For the last decade or so Ben Wheatley has been one of the most exciting voices in British cinema. In films like Sightseers, Kill List and A Field in England, he has brilliantly revitalised tired genres with tight scripts and non-existent budgets. But as his star has risen and the money has come, he seems to have lost focus somewhat.
Now comes Free Fire, another genre picture with a pared down premise. It's the 1970s, and a pair of IRA guys (Cillian Murphy, Michael Smiley) have come to America to buy guns. They're meeting with a gang of arms dealers led by a slick American (Armie Hammer) and a flashy South African (Sharlto Copley), when a dispute arises between two underlings and a run-down warehouse is transformed into the OK Corral.
This film is at its strongest early on, when the combatants-to-be exchange petty jibes like dinner guests in a Harold Pinter play. Nothing much wrong with the acting either: Jack Reynor has fun as a hot-headed goon, and Brie Larson plays a firearms expert who gets stuck in the middle. But once the shooting starts Free Fire loses its sparkle, and descends into sub-Tarantino territory.
The eternal theme of sibling rivalry is explored in very little detail by The Boss Baby, a brisk and breezy DreamWorks animation that never quite resolves its muddled concept but is genuinely amusing in parts. Tim has been basking in the affection of his devoted parts for seven glorious years when he gets bad news - he will shortly have to cope with a baby brother.
When Boss Baby arrives he's wearing a tiny suit, carries a briefcase and appears to be the head of some huge baby-making corporation. Tim hates him on sight but the brothers will eventually join forces to save their little family.
The tiny business baby thing is all in Tim's head of course, because what we're dealing with here is a simple case of baby envy. But the rivalry metaphor is clumsy, and it's Alec Baldwin's wonderful Boss Baby voice-over that almost saves the day.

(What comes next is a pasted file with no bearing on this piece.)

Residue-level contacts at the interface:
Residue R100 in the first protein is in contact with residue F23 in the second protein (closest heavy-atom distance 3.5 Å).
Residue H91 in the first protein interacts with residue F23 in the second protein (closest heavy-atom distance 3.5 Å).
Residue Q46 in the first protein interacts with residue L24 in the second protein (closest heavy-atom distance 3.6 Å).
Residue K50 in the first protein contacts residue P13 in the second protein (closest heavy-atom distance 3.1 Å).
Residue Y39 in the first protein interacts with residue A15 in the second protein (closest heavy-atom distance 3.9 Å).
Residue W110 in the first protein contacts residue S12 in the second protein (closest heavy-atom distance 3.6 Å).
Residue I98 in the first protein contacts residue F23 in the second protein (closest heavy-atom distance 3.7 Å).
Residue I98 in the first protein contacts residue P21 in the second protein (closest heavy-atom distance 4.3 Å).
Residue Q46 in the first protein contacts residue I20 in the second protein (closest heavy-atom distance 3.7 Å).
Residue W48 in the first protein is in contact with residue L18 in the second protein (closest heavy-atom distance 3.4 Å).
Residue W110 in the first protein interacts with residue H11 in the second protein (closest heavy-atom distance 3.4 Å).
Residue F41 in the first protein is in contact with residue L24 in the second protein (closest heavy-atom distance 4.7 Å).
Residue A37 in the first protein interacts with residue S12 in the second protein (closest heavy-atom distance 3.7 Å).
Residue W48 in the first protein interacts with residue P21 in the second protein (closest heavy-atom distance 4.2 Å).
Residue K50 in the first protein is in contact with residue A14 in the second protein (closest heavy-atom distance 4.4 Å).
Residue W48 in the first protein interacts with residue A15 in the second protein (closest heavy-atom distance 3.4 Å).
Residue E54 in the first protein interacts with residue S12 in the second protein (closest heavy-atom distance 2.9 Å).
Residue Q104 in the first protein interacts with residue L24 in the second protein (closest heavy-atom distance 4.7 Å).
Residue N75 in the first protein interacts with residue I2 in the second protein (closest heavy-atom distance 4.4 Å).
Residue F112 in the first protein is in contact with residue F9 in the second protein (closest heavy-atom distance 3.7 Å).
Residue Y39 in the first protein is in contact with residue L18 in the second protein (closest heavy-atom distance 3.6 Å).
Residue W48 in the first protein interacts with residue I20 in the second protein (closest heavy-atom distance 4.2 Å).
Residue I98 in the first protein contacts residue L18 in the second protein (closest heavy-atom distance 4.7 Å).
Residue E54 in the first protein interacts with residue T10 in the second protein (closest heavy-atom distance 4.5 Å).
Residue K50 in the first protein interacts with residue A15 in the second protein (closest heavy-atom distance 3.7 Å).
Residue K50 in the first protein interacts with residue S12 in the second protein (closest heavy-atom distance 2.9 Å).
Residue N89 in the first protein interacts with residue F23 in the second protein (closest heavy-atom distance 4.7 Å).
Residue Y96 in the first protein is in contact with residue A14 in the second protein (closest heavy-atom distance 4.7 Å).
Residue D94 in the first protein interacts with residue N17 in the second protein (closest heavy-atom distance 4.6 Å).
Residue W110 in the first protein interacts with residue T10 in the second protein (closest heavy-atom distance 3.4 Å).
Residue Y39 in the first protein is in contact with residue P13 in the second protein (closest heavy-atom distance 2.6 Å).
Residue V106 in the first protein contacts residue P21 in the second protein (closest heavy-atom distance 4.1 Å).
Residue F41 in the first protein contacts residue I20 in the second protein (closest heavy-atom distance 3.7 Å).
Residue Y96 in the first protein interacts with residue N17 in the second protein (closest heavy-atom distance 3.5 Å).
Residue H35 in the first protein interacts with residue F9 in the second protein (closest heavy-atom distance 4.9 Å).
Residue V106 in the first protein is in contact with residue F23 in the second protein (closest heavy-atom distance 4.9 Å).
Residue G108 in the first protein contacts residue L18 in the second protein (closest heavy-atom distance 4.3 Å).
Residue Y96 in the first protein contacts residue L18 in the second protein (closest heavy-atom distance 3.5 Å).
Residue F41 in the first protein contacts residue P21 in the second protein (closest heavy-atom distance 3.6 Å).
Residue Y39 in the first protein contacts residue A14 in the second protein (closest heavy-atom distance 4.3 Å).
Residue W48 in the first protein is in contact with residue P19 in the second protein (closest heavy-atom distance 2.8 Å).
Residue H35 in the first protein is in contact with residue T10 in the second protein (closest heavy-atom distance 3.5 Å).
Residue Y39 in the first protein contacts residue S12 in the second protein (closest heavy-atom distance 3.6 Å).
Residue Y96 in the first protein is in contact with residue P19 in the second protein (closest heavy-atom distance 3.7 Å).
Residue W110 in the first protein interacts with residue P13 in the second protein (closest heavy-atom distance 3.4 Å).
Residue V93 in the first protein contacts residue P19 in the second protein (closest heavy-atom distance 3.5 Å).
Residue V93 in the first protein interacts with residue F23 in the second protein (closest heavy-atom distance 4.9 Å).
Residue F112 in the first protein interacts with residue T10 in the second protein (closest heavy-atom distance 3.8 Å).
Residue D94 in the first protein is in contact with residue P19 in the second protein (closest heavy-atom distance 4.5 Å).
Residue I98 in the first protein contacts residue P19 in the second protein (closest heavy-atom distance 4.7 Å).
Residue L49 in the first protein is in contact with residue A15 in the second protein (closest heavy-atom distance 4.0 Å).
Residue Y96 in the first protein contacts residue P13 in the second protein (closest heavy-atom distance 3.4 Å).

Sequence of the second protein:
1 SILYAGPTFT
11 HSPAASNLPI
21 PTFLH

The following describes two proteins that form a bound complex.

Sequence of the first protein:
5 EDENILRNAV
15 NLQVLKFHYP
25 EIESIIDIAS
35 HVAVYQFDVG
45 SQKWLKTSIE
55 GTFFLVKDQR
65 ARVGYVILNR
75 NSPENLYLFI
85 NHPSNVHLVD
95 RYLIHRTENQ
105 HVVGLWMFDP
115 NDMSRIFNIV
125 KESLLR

Cristain Mungiu led a new wave of Romanian film-makers who, in the mid-2000s, began exploring the psychological legacy of the Ceausescu regime. Beyond the Hills and 4 Months, 3 Weeks and 2 Days brilliantly dissected the dysfunction of corruption of Communist-era Romania, and though set in the present, Graduation is of a similar standard. Convinced that the future will be grim for his daughter if she remains at home, surgeon Romeo (Adrian Titieni) pushes his daughter Eliza (Maria-Victoria Dragus) to excel in her final school exams.
If she gets enough points she'll be able to study medicine in London, but on the morning of her first exam she's raped near her school. To make matters worse, Romeo had dropped her off a few blocks from school because he was in a rush to see his mistress. As the police investigate, his paternal authority begin to crumble, and Eliza starts questioning her entire life. In this wonderfully orchestrated film, Mungiu illustrates how the omnipresence of backhanders and corruption ruins all achievement and makes real advancement impossible.
And finally, a word about The Autopsy of Jane Doe, a low-budget horror that, bizarrely, is getting a one-night release before departing to the parallel universe of streaming. That's a pity, because it's a very nicely handled chiller set in a small-town morgue. Brian Cox and Emile Hirsch play father-and-son morticians who are puzzled when they open up the pristine corpse of a young woman to find occult runes tattooed on the inside of her skin. If you have a morbid fear of death (and let's face it, who doesn't), this may not be the film for you.